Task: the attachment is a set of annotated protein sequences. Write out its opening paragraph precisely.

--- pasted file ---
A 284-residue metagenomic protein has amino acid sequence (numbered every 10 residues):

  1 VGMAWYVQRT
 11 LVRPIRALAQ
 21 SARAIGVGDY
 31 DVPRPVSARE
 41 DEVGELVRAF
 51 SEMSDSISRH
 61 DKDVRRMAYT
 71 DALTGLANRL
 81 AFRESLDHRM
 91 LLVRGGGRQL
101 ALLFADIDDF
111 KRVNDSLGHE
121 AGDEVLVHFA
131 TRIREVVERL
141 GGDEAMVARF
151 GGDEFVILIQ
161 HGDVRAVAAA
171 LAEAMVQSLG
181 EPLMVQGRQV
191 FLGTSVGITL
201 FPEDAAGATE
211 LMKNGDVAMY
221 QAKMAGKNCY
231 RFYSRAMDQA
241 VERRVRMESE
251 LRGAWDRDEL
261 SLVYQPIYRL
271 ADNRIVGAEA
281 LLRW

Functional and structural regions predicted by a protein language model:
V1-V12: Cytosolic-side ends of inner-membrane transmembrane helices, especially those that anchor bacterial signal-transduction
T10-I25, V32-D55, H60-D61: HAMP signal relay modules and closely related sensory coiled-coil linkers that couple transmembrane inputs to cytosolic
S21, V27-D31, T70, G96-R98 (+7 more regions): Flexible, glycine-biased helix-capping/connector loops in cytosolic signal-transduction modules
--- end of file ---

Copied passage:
A 284-residue metagenomic protein has amino acid sequence (numbered every 10 residues):